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|Title:||Craniofacial morphology and head posture in Chinese subjects with obstructive sleep apnea|
|Citation:||Ang, P.K.,Sandham, A.,Tan, W.C. (2004). Craniofacial morphology and head posture in Chinese subjects with obstructive sleep apnea. Seminars in Orthodontics 10 (1) : 90-96. ScholarBank@NUS Repository.|
|Abstract:||This study measured craniofacial and head posture variables from standardized lateral cephalometric radiographs in Chinese subjects with obstructive sleep apnea (OSA) referred to a university hospital. The investigation was performed in the Sleep Laboratory of the Department of Respiratory Medicine, National University of Singapore. The sample consisted of 61 Chinese male subjects, 25 with mild and 36 with moderate-to-severe OSA diagnosed using overnight polysomnographic studies. Standardized head posture lateral cephalometric radiographs were used to record linear and angular dimensions for head posture and morphology. The moderate-to-severe sample was compared with the mild group, as for ethical reasons no control group with standardized cephalometric radiographs was available. Significant differences were found between hyoid positions for the mild and moderate-to-severe samples with OPA. The hyoid was more caudally placed in the moderate-to-severe sample when measured to the mandibular border (ML; P < 0.05) and to the maxillary plane (NL; P < 0.01). No significant differences were found for other craniofacial variables measured, but the anterior cranial base was shorter, cranial base angle smaller, and gonial angle greater in the moderate-to-severe sample, but this did not reach a level of significance. There were also no significant differences between the values recorded for head posture variables, so the data for the mild and moderate-to-severe samples were pooled and compared with existing published control studies for both Chinese and white subjects. This revealed a marked increase in craniocervical angulation (P < 0.001) for the total OSA study sample for craniovertical (NSL/VER), craniocervical (NSL/OPT), and craniohorizontal (OPT/HOR) variables when compared with each of the various control groups. The study provides evidence that a more caudal hyoid bone position and greater craniocervical angulation are found in subjects with OSA. © 2004 Elsevier Inc. All rights reserved.|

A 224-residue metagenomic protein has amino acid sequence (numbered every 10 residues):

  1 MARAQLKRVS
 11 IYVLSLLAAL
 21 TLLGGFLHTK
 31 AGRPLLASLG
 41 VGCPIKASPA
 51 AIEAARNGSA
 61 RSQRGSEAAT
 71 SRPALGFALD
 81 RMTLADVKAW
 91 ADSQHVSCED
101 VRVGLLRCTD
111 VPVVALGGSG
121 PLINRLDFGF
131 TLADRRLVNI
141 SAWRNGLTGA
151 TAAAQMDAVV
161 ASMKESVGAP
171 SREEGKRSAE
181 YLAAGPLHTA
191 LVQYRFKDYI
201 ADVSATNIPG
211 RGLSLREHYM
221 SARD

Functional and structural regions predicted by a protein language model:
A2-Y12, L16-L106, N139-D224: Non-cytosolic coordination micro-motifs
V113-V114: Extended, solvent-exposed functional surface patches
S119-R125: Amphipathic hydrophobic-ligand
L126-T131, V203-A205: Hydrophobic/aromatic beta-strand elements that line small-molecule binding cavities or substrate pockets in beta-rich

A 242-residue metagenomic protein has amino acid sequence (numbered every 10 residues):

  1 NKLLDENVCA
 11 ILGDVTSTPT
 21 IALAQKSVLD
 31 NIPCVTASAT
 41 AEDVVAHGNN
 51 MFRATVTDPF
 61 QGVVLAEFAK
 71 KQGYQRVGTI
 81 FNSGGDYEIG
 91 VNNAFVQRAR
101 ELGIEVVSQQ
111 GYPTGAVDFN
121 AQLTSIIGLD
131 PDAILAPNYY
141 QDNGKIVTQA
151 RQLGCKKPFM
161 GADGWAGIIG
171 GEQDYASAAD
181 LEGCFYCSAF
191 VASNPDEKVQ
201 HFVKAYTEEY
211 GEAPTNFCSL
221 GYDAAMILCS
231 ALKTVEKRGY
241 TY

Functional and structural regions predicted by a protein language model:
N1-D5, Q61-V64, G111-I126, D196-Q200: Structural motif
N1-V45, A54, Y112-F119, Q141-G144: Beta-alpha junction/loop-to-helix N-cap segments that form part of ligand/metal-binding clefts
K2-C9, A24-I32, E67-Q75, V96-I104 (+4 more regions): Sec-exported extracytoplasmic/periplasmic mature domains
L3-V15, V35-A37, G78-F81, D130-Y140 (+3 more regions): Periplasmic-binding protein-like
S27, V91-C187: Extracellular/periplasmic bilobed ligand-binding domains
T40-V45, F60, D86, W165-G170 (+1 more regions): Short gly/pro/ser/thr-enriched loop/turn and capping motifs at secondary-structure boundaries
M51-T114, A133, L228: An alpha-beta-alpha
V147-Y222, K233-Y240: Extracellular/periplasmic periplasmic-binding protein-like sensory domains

|Source Title:||Seminars in Orthodontics|
|Appears in Collections:||Staff Publications|
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